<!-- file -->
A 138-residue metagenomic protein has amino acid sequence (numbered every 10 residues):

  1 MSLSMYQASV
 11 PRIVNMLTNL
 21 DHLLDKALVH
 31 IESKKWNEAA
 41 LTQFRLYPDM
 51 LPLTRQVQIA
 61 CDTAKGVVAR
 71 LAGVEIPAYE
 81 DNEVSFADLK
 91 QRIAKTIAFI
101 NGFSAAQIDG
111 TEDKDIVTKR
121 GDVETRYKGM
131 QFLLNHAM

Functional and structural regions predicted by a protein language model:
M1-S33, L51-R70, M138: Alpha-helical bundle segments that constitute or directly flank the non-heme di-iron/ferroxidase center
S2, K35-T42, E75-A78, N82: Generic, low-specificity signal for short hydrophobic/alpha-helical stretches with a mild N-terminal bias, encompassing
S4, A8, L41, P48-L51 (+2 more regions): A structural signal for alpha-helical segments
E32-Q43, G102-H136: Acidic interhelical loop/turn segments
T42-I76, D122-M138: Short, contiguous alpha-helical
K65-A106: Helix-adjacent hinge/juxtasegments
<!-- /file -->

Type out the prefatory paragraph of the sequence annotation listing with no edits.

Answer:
A 138-residue metagenomic protein has amino acid sequence (numbered every 10 residues):